Matt Barnes Planting Redbud Seedlings
UPS delivered 3,000 seedling trees yesterday. Here is a snapshot of Matt Barnes getting some Redbud in the ground today. We got a mix if native species including:
Swamp White Oak,
Tulip Poplar and
2,000 Flowering Dogwoods.
We really love Flowering Dogwoods!
The seedling come from the George O. White State Forest Nursery run by the Missouri Department of Conservation
Northern Goshawk, Accipiter gentilis
I’m just finishing “H is for Hawk” by Helen Macdonald. I’m surprised by the amount of positive press the book is getting considering it is about a woman training a Northern Goshawk to fly. The book is so well-written that it appeals to people even if you aren’t interested in birds or falconry.
Last year I was able to get this picture of a Northern Goshawk at the PGT. Justin Robertson brought her out to fly as I took pictures. Goshawks are amazing birds; very powerful and intense.
Posted in Birds, Books
Tagged Book, Falconry
Harbinger of Spring (Erigenia bulbosa)
Walking along Hiller’s Creek this morning we found the first wildflowers of the year. Their name is perfect: Harbinger of Spring. The best display of woodland wildflowers is still a month away.
I startled a small flock of ducks this afternoon as I walked around Potter’s Lake. They circled over a few times so that I could capture a few shots. My duck ID skills are pretty weak but I believe this is a male and female Gadwall.
Posted in Birds
Tagged Anas strepera
Heard my first Phoebe today. Another sure sign of spring.
He was at the barn scouting out sites for a nest.
Their song is very common around the buildings here at the PGT. Their song says their name: “fee-bee.”
Monarch Butterfly Caterpillar on a Swamp Milkweed
Missouri Wildflower Nursery is my favorite place to get plants so I was honored when they asked to use my picture on the cover of this years catalog. The picture (shown here) is a Monarch caterpillar munching on a Swamp Milkweed. I took it right in front of the PGT Visitor Center.
Merv Wallace owns the nursery and has been a good friend for decades. Many of the plants blooming at the Prairie Garden Trust came from Merv. The catalog is a rich source of information about gardening with native plants. You can request a catalog on their website: www.mowildflowers.net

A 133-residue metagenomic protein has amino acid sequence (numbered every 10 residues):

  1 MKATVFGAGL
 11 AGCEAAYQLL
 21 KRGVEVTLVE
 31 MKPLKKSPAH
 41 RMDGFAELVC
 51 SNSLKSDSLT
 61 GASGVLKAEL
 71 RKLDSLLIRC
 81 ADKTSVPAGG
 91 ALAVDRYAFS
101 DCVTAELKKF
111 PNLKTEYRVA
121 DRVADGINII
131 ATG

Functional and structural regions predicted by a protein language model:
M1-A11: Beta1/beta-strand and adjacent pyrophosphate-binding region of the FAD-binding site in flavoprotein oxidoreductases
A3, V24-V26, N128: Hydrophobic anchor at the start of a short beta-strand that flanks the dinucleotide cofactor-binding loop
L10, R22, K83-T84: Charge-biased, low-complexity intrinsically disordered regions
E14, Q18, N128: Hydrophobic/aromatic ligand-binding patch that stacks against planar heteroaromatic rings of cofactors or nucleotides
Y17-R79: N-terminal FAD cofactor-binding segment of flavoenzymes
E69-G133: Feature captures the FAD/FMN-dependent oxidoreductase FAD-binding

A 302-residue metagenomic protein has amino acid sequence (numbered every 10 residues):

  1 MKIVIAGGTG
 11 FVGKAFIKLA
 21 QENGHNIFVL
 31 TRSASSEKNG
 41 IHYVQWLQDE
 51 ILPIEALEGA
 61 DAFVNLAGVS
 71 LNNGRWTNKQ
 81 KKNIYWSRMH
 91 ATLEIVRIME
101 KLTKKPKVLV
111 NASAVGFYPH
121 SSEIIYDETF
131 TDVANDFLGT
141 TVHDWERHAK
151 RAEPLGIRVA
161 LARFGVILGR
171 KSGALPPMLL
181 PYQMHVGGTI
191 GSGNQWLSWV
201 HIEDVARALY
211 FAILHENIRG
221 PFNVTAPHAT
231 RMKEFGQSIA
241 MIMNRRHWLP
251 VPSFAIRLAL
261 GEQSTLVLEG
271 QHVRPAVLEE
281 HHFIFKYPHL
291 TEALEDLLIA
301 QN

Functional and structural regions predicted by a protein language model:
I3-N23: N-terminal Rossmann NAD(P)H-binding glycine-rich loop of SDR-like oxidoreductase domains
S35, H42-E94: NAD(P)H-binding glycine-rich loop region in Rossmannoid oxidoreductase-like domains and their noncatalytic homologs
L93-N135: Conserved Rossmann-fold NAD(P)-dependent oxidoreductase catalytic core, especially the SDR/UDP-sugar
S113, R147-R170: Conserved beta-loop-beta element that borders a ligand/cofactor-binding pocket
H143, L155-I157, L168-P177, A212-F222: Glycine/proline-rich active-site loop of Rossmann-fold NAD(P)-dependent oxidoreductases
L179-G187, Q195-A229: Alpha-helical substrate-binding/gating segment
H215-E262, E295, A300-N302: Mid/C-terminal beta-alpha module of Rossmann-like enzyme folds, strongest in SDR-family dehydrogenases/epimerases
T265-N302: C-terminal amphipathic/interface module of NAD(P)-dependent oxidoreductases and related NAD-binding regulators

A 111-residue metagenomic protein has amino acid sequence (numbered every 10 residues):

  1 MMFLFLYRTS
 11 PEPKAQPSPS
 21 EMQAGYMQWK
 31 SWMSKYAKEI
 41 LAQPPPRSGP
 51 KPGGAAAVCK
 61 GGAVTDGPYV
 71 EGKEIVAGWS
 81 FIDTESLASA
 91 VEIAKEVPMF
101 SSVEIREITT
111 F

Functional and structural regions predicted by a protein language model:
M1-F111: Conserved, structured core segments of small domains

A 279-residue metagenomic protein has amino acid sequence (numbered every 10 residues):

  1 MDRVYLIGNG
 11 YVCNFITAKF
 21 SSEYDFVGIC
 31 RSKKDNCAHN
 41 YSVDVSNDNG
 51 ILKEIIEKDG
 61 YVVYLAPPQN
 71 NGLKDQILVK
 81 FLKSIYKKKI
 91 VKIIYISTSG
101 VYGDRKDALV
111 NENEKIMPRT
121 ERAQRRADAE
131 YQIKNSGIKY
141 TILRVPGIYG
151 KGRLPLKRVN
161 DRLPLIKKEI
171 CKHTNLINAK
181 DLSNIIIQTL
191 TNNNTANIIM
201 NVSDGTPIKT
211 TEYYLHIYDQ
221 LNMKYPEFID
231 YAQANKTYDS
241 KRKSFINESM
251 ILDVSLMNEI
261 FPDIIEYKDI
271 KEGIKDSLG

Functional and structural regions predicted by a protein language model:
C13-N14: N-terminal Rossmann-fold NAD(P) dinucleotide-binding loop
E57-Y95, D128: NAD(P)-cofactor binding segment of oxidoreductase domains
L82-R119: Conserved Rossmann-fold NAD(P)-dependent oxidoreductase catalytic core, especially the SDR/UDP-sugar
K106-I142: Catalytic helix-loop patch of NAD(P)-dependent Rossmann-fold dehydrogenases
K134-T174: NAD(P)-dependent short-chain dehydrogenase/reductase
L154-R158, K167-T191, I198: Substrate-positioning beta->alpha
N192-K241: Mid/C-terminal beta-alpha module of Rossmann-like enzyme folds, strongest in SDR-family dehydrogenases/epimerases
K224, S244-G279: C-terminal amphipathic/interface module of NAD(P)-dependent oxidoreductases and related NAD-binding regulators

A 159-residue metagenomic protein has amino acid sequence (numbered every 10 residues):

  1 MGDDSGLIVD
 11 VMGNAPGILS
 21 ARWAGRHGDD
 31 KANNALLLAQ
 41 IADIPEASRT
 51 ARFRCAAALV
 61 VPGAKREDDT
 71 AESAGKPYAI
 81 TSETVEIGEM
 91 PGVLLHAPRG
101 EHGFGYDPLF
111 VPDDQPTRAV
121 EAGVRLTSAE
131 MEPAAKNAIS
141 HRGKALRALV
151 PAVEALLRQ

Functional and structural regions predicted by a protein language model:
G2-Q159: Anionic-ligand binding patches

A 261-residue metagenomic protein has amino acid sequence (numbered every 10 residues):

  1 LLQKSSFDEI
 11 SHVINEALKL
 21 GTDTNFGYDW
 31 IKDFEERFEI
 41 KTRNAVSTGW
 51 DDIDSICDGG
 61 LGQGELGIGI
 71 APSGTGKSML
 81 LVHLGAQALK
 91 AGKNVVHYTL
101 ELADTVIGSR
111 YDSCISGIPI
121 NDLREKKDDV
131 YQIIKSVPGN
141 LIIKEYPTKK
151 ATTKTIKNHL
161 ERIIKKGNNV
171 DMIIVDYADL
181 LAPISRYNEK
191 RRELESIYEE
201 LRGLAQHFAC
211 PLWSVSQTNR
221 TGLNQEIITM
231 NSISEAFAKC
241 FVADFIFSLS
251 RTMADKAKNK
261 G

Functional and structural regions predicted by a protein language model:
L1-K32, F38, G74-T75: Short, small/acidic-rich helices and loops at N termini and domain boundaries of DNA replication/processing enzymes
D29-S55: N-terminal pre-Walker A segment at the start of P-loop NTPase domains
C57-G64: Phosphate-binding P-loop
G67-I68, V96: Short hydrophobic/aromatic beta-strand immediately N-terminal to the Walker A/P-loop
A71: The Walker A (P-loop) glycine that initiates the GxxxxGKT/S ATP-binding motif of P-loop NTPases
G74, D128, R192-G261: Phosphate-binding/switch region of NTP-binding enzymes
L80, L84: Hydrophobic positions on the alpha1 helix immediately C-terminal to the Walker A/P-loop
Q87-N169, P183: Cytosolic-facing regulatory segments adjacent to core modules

Jamie Coe managing a PGT Burn
Tomorrow we plan to do a controlled-burn on 80-acres here at the PGT. Even though we been doing burns for a couple decades we are beginning to have more doubts. Despite careful preparation it seems that we always end up killing things we want to encourage. We always end up killing dogwoods and other flowering trees. Even though we burn in patches I know we are hurting butterflies and reducing the habitat for grassland birds like the Henslow’s Sparrow.
To help reduce the damage we are experimenting more with foam and removing woody debris around the base of desirable trees. That takes a lot more time than the burn does but it’s worth it.
Woodcock by Jonathan Pointer
Tonight after sunset we walked out onto the prairie and found ourselves surrounded by at least a dozen male Woodcocks performing their mating ritual. After calling from the ground for for several minutes they launch themselves into the air to give an ecstatic zig-zag aerial display. It is a rare treat!
At the same time all the tiny ponds and puddles around us were filled with the intense spring mating calls of Spring Peepers; a tiny frog.
High overheard we heard flocks of Snow Geese honking as they flew north.
These sounds let me know Spring is here.
Click here to see a video on YouTube gives you a sense of what I’m talking about.
Weird as it sounds, it’s nice to have snow to toss seeds on when planting wildflowers. You can see the seed on top of snow so you know what areas have already been seeded.
In this snapshot from a couple days ago Lorna is hand seeding a recently burned area on the edge of the Dog-Leg Prairie.
We had planted this area just before the severe drought a couple years ago and none of the plants survived. We’ll keep trying till it works.
Devonian Fossil Sculpture
Bill Knight has created a wonderful sculpture for us. By cutting, grinding and polishing he has created a gorgeous sculpture. It stands about 19-inches tall and must weigh over 50-pounds.
This sculpture started a couple of years ago when he collected a few rocks in the creek here at the Prairie Garden Trust.
Bill’s polishing revealed the hexagonal shapes of fossilized coral. That coral is known as Hexagonaria. Apparently it thrived in the shallow sea that was here during the Devonian Era 350 million years ago.
Thanks Bill for creating such a wonderful work of art!